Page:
[Pat Sebold with Linda Forgosh, executive director of the Jewish Historical Society of New Jersey]
From one of the postcards (Allen, writing from Amsterdam): "Cheese, canals, windows, bridges, dog shit, Indonesian restaurants, red light district, youth clubs with rock n roll and earth dope, friendliness on street and in newspaper stories, tiny cars on tiny alleys, salty soup, good clean toilets, pancake desserts, tramcars, bricks, love, I think of you fondly, Allen G."
"Whenever we had a Jewish holiday he would come", Sebold recalls, "The whole family would get together and the discussion was always about politics. Although I'm the only one who ever ran for office [she is a veteran local politician, an Essex County Freeholder], they were all very much involved in politics."
"My uncle, Leo Litzky and Allen got into a vicious fight about (Fidel) Castro. Allen's attitude was that (Fulgencio) Batista, the right-wing dictator Castro's forces overthrew, was horrible, and Castro was going to be better for Cuba... I can still remember - my cousin Larry and I were kids and we sat on the steps listening to the argument."
"Everyone in the family knew that Allen was gay, but they didn't care"
"Allen was very comfortable with the Jewish side of him. He was a very spiritual guy and he never rejected Judaism."
Sebold recalls Allen and his father reading their poems together "at the JCC in West Orange and the library in Paterson" - "They used to fight over poetry. With my Uncle Lou, everything rhymed. Everything had an order. But Allen was freewheeling. Lou would say, "You're wrong", Allen would say,"You're wrong". But there was a lot of love between them. absolutely. His father and the rest of the family were very proud of him."
[Pat Sebold and Allen Ginsberg]
Thurston Moore (on Colorado Public Radio): "I'm interested in looking at (Allen) Ginsberg as a writer who had a passion for activism and going up against oppression in societies, constantly going around the world, to India, Europe and South America, and learning about those cultures and wanting to see where the love is and where the oppression is and exposing it. It was not until I got into studying his life and work in my late forties and fifties that I realized how significant he is not only to American culture but global culture. He single-handed funded a lot of the counterculture through his success…He was everywhere. If there was a movement going on in the counterculture he wanted to be there. He wanted to be where the action was. I don't blame him, it's better than sitting at home and watching TV."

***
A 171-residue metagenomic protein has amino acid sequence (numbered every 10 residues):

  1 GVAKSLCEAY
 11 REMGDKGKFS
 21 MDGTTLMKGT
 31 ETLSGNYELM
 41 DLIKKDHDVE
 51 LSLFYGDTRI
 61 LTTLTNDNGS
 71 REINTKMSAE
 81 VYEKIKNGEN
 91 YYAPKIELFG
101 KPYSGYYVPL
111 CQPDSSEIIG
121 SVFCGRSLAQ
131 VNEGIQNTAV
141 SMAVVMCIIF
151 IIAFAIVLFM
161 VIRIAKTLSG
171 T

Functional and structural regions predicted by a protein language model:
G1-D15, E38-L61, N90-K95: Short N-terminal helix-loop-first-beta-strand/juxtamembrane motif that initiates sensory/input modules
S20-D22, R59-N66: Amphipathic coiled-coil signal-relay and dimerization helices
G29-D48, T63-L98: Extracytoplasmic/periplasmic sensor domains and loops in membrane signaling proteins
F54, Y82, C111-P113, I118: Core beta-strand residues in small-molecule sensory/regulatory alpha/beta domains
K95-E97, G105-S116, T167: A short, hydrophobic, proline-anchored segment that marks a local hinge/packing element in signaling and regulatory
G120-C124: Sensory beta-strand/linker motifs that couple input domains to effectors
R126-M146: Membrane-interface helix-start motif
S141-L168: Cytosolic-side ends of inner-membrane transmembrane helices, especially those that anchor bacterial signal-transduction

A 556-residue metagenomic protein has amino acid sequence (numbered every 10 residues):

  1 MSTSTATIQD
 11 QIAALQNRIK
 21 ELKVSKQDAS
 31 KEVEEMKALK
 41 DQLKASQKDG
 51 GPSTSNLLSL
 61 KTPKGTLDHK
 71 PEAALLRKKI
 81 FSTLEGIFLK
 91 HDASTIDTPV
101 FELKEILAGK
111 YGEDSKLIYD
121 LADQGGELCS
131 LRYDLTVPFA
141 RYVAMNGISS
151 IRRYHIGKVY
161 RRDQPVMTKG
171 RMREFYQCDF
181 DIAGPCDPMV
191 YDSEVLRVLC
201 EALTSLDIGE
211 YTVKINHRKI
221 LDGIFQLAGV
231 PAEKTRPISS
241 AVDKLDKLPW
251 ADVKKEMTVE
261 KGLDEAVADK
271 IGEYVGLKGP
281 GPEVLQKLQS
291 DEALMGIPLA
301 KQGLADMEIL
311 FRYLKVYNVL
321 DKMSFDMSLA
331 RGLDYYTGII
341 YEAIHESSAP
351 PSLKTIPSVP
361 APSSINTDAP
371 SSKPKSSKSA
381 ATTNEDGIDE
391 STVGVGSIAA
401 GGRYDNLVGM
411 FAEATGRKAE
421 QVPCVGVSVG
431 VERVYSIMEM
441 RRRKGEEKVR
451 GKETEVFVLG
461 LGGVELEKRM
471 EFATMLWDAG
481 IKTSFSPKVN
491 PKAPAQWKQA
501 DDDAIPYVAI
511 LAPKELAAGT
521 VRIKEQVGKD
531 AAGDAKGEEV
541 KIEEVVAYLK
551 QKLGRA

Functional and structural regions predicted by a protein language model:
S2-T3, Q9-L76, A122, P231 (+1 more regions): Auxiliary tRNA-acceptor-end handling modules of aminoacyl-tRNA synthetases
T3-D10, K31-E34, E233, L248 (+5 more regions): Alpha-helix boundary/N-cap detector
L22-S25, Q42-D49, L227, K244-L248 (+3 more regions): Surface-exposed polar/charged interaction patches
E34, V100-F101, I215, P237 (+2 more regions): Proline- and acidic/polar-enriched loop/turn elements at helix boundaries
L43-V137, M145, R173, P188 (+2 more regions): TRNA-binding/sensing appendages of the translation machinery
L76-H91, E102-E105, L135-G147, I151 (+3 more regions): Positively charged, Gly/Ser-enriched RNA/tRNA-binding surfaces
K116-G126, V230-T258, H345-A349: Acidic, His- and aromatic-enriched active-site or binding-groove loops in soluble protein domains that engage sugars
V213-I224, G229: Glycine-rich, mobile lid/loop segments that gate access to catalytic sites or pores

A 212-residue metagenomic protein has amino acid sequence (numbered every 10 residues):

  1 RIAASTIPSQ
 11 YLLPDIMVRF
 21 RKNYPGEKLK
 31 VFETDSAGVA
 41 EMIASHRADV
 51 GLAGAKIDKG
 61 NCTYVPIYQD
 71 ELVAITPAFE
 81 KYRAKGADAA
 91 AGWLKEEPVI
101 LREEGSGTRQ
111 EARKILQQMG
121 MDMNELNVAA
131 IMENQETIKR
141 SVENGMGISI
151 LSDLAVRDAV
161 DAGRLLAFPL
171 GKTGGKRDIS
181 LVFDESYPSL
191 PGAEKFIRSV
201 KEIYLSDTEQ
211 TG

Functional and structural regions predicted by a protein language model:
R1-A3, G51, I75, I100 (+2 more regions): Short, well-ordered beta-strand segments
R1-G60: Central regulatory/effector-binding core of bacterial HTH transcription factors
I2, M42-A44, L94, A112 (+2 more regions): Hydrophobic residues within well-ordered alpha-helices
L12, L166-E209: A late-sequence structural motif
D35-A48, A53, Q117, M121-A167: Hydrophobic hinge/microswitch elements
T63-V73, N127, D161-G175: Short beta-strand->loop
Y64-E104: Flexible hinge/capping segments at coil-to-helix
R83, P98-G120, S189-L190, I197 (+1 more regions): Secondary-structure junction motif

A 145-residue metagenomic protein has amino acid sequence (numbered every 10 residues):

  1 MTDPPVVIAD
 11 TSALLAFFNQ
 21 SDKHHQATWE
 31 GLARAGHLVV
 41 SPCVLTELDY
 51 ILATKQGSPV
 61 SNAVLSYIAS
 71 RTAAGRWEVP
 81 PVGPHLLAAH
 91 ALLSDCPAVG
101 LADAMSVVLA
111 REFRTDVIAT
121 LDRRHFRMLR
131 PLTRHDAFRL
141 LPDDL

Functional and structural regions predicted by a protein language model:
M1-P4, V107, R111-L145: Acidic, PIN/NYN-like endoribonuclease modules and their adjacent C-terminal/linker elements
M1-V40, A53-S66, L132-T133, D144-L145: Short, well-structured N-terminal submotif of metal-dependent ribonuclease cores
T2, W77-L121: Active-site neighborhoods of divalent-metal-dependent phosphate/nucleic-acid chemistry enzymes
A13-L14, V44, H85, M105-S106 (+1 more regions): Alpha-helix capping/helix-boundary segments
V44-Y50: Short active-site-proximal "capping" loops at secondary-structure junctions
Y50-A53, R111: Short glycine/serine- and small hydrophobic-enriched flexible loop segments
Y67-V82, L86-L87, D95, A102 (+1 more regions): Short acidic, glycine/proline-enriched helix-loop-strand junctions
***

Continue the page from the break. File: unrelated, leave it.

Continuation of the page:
and his recollection - "My favorite is when he would come up at the CBGB's stage in the 1970's. He would go up there with his harmonium and Peter Orlovsky with his banjo, and they would do Tibetan mantra or hillbilly songs to an audience wanting to see The Dead Boys or something. It was completely unapologetic. This was their neighborhood, they were there first! I remember being a nineteen-year-old sitting in the audience at CBGB's thinking: "The nerve of this guy! He just comes in and does this in a punk rock club!." He thought punk was amazing. He wrote a poem about it called "Punk Rock Your My Big Crybaby"
Debi Rotmil - another Ginsberg sighting - "I once saw Allen Ginsberg leaning on a wall in front of Lincoln Center watching legendary xylophonist Lionel Hampton's apartment go up in flames…" - (Read more about that here)
Snap your fingers. The Beat Shindig of last month was, by all accounts, a great success. Here's North Beach photographer Dennis Hearne's snaps from the occasion. More photographs here and here
[ruth weiss and Gerd Stern at The Beat Museum, June 2015 - Photograph by Levi Asher]
Here's a trailer for the movie:
[Steven Taylor and Allen Ginsberg from "Izzy Young Talking Folklore Center]